Babylonian Talmud, Mishnayot Seder Kodshim, Venice 1528 (48863)

תלמוד בבלי, משניות סדר קדשים

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Listing Details

Lot Number: 48863
Title (English): Babylonian Talmud, Mishnayot Seder Kodshim
Title (Hebrew): תלמוד בבלי, משניות סדר קדשים
City: Venice
Publisher: Daniel Bomberg
Publication Date: 1528
Estimated Price: $8,000.00 USD - $12,000.00 USD
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Description

Physical Description

13 ff., folio, 355:245 mm., light age and damp staining, wide margins. A very good copy bound in modern full leather over boards, tooled in blind.

 

Detail Description

Kodashim is the fifth of the six orders, or major divisions, of the Mishnah, Tosefta and the Talmud, and deals largely with the services within the Temple in Jerusalem, its maintenance and design, the korbanot, or sacrificial offerings that were offered there, and other subjects related to these topics, as well as, notably, the topic of kosher slaughter of animals for non-sacrificial purposes. The topics of this Seder are primarily the sacrifices of animals, birds, and meal offerings, the laws of bringing a sacrifice, such as the sin offering and the guilt offering, and the laws of misappropriation of sacred property. In addition, the order contains a description of the Second Temple (tractate Middot), and a description and rules about the daily sacrifice service in the Temple (tractate Tamid). The order also includes tractate Hullin, which concerns the slaughter of animals for non-sacrificial use, as well as other dietary laws applying to meat and animal products. Although Hullin is about the slaughter of animals for non-sacrificial, and therefore unsanctified purposes, because the rules about the proper slaughter of animals and birds, and their ritual fitness for use were considered to be an integral part of the concept of holiness in Judaism, they were also included in the order regarding “holy things”

Daniel Bomberg, the son of an Antwerp merchant, can be referred to as the father of the printed Babylonian Talmud. Indeed, among his many accomplishments are the first printing of Babylonian Talmud (1520-23) and the Jerusalem Talmud (1522-23, a beautiful copy in this auction), the first Mikra’ot Gedolot (1515-17), the first Alfas (1522), the first Kariate printed book (1528-29). Why the Christian (Calvinist) Bomberg printed Hebrew books is a subject of many bibliographers’ articles. He was associated with Felice da Prato, an apostate who subsequently became a friar, who influenced him to print Hebrew books. Israel Mehlman assumes that proselytism played a role in the process, albeit a small one. The activities of Bomberg on behalf of the Jewish community were not limited by printing. The British Jewish historian, Cecil Roth, writes that Bomberg helped Marranos find refuge in Turkey. He is recorded as having fought for and obtained certain rights for his Jewish workers denied other Venetian Jews. For a detailed, in-depth review of the Bomberg Talmud see Printing the Talmud, Prof. Marvin J. Heller, Im Hasefer, Brooklyn, 1992, pages 135-182. For all his righteousness Bomberg nevertheless appears to have plagiarized much of the text for his Talmud from the Gershom Soncino tractates. Soncino complains in his Mikhlol that the Venetian printers copied his editions (Heller p. 145). Support for his complaint can be found in the errors Bomberg duplicated from Soncino tractates.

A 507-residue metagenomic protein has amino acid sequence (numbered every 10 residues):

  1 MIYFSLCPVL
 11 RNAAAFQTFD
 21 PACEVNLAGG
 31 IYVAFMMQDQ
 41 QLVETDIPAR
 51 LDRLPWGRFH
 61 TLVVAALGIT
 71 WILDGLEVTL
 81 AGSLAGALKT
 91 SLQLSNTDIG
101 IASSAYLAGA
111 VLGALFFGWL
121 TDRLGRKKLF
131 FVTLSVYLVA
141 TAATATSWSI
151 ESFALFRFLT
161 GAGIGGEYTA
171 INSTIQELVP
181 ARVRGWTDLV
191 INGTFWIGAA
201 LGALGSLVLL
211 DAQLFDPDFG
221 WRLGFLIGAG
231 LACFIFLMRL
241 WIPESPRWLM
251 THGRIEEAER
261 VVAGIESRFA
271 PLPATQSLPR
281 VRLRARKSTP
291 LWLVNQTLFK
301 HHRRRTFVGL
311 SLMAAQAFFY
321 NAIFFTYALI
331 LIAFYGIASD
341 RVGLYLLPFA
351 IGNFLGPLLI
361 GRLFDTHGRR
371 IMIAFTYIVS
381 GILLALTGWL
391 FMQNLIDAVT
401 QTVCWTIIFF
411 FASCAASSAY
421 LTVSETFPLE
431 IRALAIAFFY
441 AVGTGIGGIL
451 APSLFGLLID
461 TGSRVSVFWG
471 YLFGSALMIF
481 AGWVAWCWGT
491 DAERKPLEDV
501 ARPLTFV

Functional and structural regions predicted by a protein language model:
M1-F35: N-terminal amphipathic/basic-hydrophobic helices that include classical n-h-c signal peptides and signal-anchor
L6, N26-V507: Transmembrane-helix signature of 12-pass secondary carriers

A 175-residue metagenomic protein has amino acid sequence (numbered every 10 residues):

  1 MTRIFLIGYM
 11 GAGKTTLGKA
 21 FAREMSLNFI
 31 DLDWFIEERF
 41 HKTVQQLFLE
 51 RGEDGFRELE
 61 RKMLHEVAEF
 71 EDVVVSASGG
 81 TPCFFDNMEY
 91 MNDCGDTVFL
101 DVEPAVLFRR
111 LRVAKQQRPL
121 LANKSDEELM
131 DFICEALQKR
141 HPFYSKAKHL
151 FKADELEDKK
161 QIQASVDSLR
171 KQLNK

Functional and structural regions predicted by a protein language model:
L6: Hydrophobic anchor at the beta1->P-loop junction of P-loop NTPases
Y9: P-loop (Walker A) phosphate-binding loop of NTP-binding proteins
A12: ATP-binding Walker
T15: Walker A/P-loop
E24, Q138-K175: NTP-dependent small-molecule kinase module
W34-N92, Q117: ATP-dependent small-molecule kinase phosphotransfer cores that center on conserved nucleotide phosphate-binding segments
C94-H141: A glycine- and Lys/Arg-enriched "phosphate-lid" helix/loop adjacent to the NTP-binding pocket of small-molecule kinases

Ephraim Dienard best describes the rarity of the tractates in the late 19th and early 20th century (Atikos Yehudah p. 42): “I doubt the existence of greater than three complete sets in the world. The tractates utilized in yeshivot were torn and lost. Especially rare to find are complete volumes of the following tractates: Berakhot, Bezah, Sabbath, Chagigah, Gittin, Kiddushin, Ketubbot, the three Bavaos. The majority of tractates in Jewish Theological Seminary (New York), Hebrew Union College (Cincinnati), University of California in San Francisco, Library of Congress are of my doing, complete ones not to be found.” Needless to say conditions have not improved in the 21st century, the Holocaust and Jewish perils have only added to the scarcity of these volumes.

 

Hebrew Description

 

References

EJ; Heller, Printing the Talmud, p. 241; Vinograd, Venice 122; Habermann, Bomberg 111; Epstein, Isidore, ed. (1948). "Introduction to Seder Kodashim". The Babylonian Talmud. vol. 5.